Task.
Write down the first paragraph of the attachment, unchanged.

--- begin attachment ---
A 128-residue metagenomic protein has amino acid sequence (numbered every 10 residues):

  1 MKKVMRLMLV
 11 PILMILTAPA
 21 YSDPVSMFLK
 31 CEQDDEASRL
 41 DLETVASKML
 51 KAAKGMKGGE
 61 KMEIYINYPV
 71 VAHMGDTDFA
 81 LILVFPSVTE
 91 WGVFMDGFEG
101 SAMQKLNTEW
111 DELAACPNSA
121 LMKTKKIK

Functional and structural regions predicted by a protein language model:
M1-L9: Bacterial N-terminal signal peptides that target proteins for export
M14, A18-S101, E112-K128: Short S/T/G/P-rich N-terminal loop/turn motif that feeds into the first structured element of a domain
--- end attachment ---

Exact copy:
A 128-residue metagenomic protein has amino acid sequence (numbered every 10 residues):